I was in Vietnam when my mom called. She asked me, “Haven’t you heard what happened?” I replied, “No.” She said, “The terrorists crashed airplanes into two tall buildings in New York.” I was numbed and devastated. I couldn’t recall what we talked about after that.
Then it was all over newspapers and TVs in Vietnam. It was the topic at restaurants and coffee shops. I listened to family, friends, and strangers talking about it, but I had nothing to say. I was in my homeland, and yet I missed my home in America. Even though I just went back to Vietnam for the first time since I migrated to the U.S. a decade earlier, I wanted to go home to America to grieve with my fellow Americans.
A few months before the tragic attack, I graduated from college, but couldn’t find a job in web design. I took a trip back to Vietnam to see my dad and to see if I could make a change with my life. The 9-11 tragedy made me realize that I was an American. Vietnam had become my past. America was where my heart was. I went back to America to start my career and my life.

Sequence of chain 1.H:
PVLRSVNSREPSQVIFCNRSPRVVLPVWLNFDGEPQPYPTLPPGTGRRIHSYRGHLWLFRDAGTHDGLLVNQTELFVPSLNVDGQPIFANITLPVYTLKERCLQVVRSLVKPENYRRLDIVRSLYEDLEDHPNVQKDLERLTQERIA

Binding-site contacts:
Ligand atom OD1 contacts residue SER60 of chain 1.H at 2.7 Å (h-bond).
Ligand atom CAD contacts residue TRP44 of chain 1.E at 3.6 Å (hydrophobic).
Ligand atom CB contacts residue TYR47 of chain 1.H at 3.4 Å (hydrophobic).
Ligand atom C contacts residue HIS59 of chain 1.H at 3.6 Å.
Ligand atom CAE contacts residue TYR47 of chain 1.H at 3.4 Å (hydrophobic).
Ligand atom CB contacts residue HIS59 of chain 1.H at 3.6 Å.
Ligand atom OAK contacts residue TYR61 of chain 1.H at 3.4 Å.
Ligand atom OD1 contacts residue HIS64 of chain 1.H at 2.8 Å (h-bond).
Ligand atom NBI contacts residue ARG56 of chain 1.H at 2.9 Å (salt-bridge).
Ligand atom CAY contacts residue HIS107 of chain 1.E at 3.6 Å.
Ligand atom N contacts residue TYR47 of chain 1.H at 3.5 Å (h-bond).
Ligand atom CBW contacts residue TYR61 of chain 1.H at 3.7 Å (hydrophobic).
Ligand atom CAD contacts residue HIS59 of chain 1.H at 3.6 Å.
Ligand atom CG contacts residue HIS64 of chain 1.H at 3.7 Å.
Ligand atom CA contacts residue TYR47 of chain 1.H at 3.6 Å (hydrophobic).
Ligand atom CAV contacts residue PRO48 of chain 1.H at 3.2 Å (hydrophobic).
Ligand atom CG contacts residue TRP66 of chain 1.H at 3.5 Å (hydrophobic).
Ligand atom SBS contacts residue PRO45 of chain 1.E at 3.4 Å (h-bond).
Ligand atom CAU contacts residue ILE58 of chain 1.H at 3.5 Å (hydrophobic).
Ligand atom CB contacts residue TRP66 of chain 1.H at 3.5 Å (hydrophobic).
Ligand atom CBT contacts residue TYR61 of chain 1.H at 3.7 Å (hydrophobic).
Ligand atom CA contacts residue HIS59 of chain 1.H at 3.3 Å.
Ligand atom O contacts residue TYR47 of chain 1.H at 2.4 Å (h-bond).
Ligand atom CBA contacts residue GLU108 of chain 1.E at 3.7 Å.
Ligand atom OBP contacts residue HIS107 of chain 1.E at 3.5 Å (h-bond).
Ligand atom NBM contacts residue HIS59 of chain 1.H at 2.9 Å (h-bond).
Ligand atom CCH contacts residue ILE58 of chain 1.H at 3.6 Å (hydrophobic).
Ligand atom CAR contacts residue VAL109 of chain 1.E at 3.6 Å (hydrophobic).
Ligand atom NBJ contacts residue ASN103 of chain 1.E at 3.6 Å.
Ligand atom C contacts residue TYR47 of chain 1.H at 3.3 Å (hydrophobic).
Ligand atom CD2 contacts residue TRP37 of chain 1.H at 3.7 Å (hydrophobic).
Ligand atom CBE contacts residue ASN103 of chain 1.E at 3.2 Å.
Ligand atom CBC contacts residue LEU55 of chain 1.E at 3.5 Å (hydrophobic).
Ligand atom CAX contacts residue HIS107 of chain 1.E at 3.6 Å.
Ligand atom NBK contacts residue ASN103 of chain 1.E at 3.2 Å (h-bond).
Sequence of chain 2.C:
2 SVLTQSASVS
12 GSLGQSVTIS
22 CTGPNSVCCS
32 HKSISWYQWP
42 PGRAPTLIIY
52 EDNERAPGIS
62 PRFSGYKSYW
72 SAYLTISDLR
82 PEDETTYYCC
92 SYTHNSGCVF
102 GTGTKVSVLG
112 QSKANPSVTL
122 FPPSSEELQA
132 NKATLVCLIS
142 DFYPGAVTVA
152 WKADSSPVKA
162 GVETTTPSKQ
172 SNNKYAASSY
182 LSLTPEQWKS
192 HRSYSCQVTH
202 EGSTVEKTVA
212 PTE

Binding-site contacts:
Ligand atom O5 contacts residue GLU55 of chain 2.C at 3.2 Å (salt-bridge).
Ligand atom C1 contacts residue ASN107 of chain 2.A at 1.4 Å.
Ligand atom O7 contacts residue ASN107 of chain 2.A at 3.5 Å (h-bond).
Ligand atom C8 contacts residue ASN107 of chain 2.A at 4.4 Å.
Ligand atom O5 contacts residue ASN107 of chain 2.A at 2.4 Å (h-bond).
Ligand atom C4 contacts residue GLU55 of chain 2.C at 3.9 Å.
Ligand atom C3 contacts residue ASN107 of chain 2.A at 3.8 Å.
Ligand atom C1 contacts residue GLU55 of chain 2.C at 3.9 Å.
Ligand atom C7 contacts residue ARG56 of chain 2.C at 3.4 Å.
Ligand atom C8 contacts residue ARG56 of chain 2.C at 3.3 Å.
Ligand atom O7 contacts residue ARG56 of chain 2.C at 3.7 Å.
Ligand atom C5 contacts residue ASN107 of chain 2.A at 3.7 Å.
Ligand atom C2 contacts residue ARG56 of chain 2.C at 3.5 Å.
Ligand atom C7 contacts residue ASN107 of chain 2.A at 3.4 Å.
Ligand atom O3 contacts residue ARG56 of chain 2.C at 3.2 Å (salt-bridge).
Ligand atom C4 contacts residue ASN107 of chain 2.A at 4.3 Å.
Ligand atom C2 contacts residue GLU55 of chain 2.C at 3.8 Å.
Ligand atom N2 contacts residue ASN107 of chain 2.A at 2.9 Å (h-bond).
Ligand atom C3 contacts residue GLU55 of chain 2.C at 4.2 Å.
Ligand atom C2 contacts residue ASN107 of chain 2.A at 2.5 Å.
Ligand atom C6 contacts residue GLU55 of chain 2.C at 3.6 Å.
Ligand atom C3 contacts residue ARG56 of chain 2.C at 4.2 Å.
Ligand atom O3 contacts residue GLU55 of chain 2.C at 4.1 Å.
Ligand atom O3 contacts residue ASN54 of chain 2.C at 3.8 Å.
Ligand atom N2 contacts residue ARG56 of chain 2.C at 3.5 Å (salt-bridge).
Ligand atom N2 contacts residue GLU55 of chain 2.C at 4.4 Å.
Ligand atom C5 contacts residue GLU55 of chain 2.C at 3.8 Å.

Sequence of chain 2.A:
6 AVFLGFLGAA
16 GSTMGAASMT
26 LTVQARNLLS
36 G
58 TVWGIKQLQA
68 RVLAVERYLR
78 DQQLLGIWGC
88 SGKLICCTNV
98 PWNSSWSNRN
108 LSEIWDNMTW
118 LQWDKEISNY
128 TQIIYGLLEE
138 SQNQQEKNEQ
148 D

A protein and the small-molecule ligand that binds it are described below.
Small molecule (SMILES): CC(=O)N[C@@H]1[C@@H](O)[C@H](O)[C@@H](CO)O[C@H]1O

Twenty years have gone by, but the memories will always remain. We will never forget the deadliest terrorist attack on our soil. It broke us, but also brought us together and made us stronger as a nation. Our skin color and our political view didn’t matter. We were the United States of America.
Unfortunately, we’re now deeply divided as if we’re living in the same place but in a different universe. I hope that the twentieth anniversary of this tragic event reminds us that we can still come together despite our differences.